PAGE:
Just as a physical workout needs a solid warm-up for peak performance, warm-up exercises at the start of any class prime students to begin learning. Language arts warm-ups focus on grammar and composition with quick activities to encourage the creative flow. Grab your students' attention by engaging them with a stimulating task related to the day's lesson. You can introduce it on the whiteboard or with a hard copy placed on everyone's desk, but make sure they can get started immediately upon their arrival.
Language arts warm-ups can review previously covered material or provide a preview of information to come. They should be quick, fun and designed for student success, such as the examples here.
Identifying Adverb Clauses
Adverbs modify other words, often verbs but also adjectives and other adverbs, by answering when, where and how. Adverbs may come in dependent clauses, or groups of words, making them a bit harder to identify. Welcome your language arts students to class by asking them to identify the adverb clauses in some recognizable proverbial sayings.
Finding Indirect Objects
Indirect objects receive or benefit from the action of a verb, but they don't always jump out of a sentence the way direct objects do. Exercises in finding indirect objects get students thinking beyond the easy answers, so warming up with an activity based on indirect objects should make their brains more limber and ready to receive new information.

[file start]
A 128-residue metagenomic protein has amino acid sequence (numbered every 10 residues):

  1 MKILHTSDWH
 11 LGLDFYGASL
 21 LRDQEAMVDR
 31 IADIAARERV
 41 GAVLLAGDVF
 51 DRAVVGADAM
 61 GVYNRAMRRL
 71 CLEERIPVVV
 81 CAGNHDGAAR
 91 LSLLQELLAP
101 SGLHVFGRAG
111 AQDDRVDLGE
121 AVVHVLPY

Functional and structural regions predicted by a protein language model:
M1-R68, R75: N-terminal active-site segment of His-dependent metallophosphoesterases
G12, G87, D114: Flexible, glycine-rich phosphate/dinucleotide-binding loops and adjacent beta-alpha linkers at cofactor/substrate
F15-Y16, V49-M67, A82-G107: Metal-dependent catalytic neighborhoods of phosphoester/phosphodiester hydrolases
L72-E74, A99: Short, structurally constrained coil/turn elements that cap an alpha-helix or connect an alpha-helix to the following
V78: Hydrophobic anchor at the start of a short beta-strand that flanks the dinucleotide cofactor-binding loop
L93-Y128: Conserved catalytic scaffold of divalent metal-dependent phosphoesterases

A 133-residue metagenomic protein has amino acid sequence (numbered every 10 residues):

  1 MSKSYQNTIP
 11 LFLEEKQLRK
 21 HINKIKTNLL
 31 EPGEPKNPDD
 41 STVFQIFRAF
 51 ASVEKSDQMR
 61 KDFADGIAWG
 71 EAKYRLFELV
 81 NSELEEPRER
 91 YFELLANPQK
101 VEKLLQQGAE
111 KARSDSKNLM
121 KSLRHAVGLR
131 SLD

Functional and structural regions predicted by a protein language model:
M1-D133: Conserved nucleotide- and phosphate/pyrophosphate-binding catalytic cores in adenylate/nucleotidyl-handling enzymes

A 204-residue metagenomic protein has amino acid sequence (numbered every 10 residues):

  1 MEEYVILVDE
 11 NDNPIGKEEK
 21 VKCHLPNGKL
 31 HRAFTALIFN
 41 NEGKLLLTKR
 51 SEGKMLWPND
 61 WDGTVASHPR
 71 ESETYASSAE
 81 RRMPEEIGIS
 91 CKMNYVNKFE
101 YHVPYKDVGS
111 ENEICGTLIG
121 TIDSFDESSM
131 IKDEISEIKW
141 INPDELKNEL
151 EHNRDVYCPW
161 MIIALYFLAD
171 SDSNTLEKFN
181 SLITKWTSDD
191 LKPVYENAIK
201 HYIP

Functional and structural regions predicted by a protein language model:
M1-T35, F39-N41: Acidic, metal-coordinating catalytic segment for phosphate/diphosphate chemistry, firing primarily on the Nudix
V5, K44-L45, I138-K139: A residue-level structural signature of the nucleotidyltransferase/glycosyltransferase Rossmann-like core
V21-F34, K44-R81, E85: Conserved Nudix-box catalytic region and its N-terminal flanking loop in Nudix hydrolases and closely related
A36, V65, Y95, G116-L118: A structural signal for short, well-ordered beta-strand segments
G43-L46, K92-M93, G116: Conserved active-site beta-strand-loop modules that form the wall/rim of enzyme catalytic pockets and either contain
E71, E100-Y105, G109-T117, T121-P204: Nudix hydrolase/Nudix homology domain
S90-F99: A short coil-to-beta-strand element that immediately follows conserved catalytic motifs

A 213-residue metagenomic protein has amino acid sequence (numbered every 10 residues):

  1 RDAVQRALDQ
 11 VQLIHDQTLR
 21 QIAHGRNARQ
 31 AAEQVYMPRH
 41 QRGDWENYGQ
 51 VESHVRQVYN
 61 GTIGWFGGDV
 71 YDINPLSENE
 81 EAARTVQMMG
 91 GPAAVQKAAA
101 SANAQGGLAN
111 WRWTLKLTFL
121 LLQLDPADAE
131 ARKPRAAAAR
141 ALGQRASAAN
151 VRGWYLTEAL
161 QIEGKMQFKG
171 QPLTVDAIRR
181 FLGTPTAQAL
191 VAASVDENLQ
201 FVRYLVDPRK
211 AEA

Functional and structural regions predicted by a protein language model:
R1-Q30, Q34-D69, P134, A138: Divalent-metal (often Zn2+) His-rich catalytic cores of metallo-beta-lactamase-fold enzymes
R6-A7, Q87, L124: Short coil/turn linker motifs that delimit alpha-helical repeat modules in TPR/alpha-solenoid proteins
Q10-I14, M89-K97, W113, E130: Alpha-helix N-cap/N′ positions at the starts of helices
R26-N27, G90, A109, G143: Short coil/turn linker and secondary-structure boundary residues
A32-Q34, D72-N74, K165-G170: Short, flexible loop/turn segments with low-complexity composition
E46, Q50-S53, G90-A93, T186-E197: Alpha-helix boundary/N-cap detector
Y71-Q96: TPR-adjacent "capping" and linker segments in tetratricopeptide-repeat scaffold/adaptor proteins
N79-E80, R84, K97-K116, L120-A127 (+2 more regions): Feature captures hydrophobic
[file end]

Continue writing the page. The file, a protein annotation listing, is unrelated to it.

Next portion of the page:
Verbs sometimes stand in as other parts of speech. Collectively called verbals, verbs in use as participles, gerunds, and infinitives may be part of a phrase that includes related modifiers, objects, and complements. Task students with identifying these undercover verbs and revealing their actual identities for a fun way to engage your grammar sleuths.
Practicing With Participles and Participial Phrases
Building on the identification of verbals, an activity designed to further highlight the role of participles and participial phrases - when verbs become adjectives - sparks recognition that things may not always be as they seem. This useful concept for many language arts topics also translates to most other academic subjects as well.
Differentiating Independent and Dependent Clauses
A first glance, independent and dependent clauses appear the same. Both contain subjects and verbs, but only independent clauses can stand alone as a sentence. Start class with this exercise to remind students that rote answers rarely work in language arts and encourage them to use their critical thinking skills.
Distinguishing Complete Sentences From Sentence Fragments
Complete sentences can contain only one word, while sentence fragments may run on for several lines of text. Get students in the mood for grammar with a fun exercise challenging them to turn fragments into full sentences with the addition of a predicate. This activity promotes the development of complete thoughts.
Remedying Run-On Sentences
Run-on sentences result from missing conjunctions or punctuation. Starting class with an exercise in correcting run-on sentences prompts students to pay attention to the details. This makes a good opener for lessons on composition and creative writing.